Using Graphic Novels with Children and Teens

Using Graphic Novels with Children and Teens

Comics and kids were meant for each other. If it was banned at school, then the kids wanted to read it. Most kids may even have read more comic books than textbooks, which shouldn’t be very surprising. Comic books are short, fast, and easy, while textbooks can put anyone to sleep before getting past the table of contents. Teachers should take advantage of kids’ prior knowledge and use comics in the classroom.

The Myths of Comics in the Classroom

Comics are usually banned from the classroom, so why the suddenly change in attitude? In Going Graphic by Stephen Cary [Heinemann, 2004] he points out the myths commonly held about comics. The number one myth is that comics are all violent, raunchy, or sexist. Yet, they now have classics such as David Copperfield by Charles Dickens and Huckleberry Finn by Mark Twain as graphic novels.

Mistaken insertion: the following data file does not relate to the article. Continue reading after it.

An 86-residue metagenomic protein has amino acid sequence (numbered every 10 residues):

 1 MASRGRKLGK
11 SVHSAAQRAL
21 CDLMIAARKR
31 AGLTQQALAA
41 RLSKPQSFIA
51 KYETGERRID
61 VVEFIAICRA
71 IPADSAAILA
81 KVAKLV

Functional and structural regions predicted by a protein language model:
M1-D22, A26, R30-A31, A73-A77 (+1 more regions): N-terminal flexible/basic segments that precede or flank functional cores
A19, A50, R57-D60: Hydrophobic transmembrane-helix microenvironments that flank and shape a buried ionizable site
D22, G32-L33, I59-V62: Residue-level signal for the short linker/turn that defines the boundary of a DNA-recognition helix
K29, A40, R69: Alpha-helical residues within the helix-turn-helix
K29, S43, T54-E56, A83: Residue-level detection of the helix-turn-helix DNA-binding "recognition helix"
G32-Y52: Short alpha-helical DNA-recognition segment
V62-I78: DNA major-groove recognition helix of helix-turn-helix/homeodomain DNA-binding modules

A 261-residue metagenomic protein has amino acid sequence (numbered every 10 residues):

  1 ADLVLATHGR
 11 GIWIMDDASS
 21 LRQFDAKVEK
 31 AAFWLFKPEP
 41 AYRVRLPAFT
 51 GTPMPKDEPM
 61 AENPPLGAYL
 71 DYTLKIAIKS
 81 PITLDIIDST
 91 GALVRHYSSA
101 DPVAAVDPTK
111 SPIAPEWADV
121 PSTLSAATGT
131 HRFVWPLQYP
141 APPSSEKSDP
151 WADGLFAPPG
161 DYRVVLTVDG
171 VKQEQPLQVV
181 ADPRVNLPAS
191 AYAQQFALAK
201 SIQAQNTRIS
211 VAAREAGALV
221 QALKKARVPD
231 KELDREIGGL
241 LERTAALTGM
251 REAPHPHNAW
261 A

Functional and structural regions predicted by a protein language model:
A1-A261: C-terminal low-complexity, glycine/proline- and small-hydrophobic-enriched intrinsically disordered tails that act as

Another common misconception is that readers only look at the pictures. If a reader only looked at the picture, he would be missing half the story. Comics are different from pictures in a book. A lot of books have a picture to create space or illustrate a scene. A student would understand the story with or without the picture. A comic or graphic novel is different. The words and the pictures don’t necessarily have to match. They complement each other.

One of the biggest complaints is that comics have minimal written text. It may be true that some wordless comics have no text, but it is equally true that some graphic novels are so long that they would equal a novel. If selected carefully, comics can help readers excel.

Read more at Suite101: Comics in the Classroom: Why Teachers are Using Graphic Novels to Teach


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